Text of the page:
I don’t know about you, but there is something odd about the number of times that we assume that God is on our side. Isn’t it suspicious, how often God agrees with us? I think that often we assume that we are doing the right thing and, therefore, God must be on our side. It is also interesting, at least to me, how often we find ourselves doing things that are other than that which the Bible teaches, whilst still adamantly assuming that God agrees with us.
The truth is, most of us do not set out to move in the wrong direction and so we assume that we are moving in God’s direction. It is not that, when we stop and assess the things we are doing, we think that God agrees with us. It is simply that we assume that we are right and rarely take the time to truly assess what God says or might be saying.
Now when Joshua was near Jericho, he looked up and saw a man standing in front of him with a drawn sword in his hand. Joshua went up to him and asked, ‘Are you for us or for our enemies?’
‘Neither,’ he replied, ‘but as commander of the army of the Lord I have now come.’ Then Joshua fell face down to the ground in reverence, and asked him, ‘What message does my Lord have for his servant?’
The commander of the Lord’s army replied, ‘Take off your sandals, for the place where you are standing is holy.’ And Joshua did so. (Josh. 5:13-15)
This passage surprised me and spoke to me afresh when I read it this week.
Joshua and the people of God are moving away from the River Jordon, having crossed the river in flood and committed themselves to taking the Promised Land. As they march towards Jericho’s walls, they meet a powerful warrior who stands in the way of their huge army. He must have been powerful, since standing alone he makes so much impression that Joshua, the leader, confronts him.
‘Are you for us or for our enemies?’ (Josh. 5:13)
The man’s reply would not be strange or surprising if he is just a man out for a walk with his sword. It might be expected that he would want to remain neutral in that case. Yet, he is not a man out for a walk. This warrior is the commander of the heavenly army of God.
‘Neither,’ he replied, ‘but as commander of the army of the Lord I have now come.’ (Josh 5:14)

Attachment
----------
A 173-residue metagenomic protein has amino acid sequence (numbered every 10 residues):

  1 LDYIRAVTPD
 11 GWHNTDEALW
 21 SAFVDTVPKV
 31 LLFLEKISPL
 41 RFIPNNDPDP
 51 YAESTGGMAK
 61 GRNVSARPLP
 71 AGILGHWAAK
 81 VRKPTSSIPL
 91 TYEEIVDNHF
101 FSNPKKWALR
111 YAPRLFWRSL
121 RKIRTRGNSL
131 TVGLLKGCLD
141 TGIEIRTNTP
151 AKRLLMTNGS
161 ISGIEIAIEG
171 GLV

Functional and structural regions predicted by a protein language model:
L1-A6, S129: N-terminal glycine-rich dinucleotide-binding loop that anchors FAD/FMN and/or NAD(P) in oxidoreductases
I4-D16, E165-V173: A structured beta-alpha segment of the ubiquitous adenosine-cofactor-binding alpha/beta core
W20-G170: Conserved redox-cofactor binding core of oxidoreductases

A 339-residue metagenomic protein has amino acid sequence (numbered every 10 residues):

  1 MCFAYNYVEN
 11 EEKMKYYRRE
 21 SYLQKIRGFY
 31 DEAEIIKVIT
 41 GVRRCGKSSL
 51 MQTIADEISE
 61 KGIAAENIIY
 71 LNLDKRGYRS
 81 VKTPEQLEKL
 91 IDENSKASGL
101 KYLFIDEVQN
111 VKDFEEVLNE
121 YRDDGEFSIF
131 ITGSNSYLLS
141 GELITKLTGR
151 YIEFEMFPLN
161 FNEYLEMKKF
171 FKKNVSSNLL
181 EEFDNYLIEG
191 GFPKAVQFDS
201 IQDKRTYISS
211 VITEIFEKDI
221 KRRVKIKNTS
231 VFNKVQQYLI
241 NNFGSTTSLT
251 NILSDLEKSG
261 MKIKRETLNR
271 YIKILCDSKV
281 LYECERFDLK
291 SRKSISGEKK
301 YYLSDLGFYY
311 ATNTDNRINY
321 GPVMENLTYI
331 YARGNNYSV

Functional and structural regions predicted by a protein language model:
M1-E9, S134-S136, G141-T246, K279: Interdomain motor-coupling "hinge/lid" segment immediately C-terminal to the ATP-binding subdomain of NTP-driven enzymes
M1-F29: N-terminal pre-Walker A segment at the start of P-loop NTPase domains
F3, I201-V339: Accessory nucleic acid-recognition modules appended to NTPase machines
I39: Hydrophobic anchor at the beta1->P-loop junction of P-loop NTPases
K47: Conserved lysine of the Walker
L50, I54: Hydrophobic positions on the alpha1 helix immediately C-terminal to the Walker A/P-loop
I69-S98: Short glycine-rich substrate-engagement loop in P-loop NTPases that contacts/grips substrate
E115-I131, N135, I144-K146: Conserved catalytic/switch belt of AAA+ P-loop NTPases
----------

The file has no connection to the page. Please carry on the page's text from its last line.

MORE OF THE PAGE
What surprises me in his reply is that Joshua and the people of God were themselves acting on the instructions of God. They are seeking to invade and take the promised land as a result of God’s command. Yet, the Warrior says he is neither on the side of the People of Israel nor the People of Canaan. Instead, he asserts that he is in the army of the Lord and, by implication, that he is on the Lord’s side.
I think that there is a really important issue at play here. Joshua asks whether the warrior is on the side of the People of Israel or of their enemies. The warrior’s reply is that neither party leads him or defines his actions. Instead, he is on the Lord’s side and the actions of the army of the Lord will be decided wholly according to the will of God for the glory of God, not by any group of people.
The truth is that Joshua’s question places the people of Israel at the heart of the situation, when it is God who is ALWAYS at the heart of ANY situation. Everything in Creation is created solely for the Glory of God. Therefore, if the will of God leads to another 40 years in the wilderness or defeat at Jericho, that is up to God. The people who claim to be God’s people must simply walk the path that He lays out for them knowing that whatever happens, God is Lord of All.
Joshua realises his error and falls down in front of the warrior. He understands that here is a commander who really knows what it is to follow God rather than people and politics.
Then Joshua fell face down to the ground in reverence, and asked him, ‘What message does my Lord have for his servant?’
The commander of the Lord’s army replied, ‘Take off your sandals, for the place where you are standing is holy.’ And Joshua did so. (Josh. 5:14-15)
Joshua immediately understands that the key issue in the journey of the people of Israel into possession of the promised land is not the comfort of the people of Israel. It is the glory and honour of God. God was Lord whilst Abram lived in Ur and Jacob looked after his uncle’s sheep. God was Lord whist the people were in Egypt and whilst they wondered in the wilderness. He will be Lord whether the Promised Land is populated by Canaanites, Philistines or Israelites. God is Lord! The key issue is always God. It is all about Him. So Joshua bows down and worships.
The warrior then places God at the centre by saying, “take off your shoes and remember that you are on Holy Land.” Why? Because the people of God are ALWAYS on holy land whilst they are walking with God. They walk with God so He is present.
The question that every one of us who are disciples need to ask is NOT, “is God on my side?” but, “am I walking with the Lord? Am I on God’s side?”
If we follow God’s will for our life, it does not matter if we win a battle or lose a battle, nor if we are in the wilderness or the land of promise. God is with us and that is all that really matters.
All that matter is that we walk with God. I commit myself again to follow God.
Father, I choose to follow you wherever you lead. If it is where I prefer or fear, I will follow. If it leads to pain or pleasure, I will follow. If it leads to prosperity or suffering, I will follow. If you lead to the wilderness or the promise, I will follow. Jesus, I am your man. Tell me where to walk and I will follow. Where else can I go? With you are the words of eternal life. I will follow. Amen. (My prayer)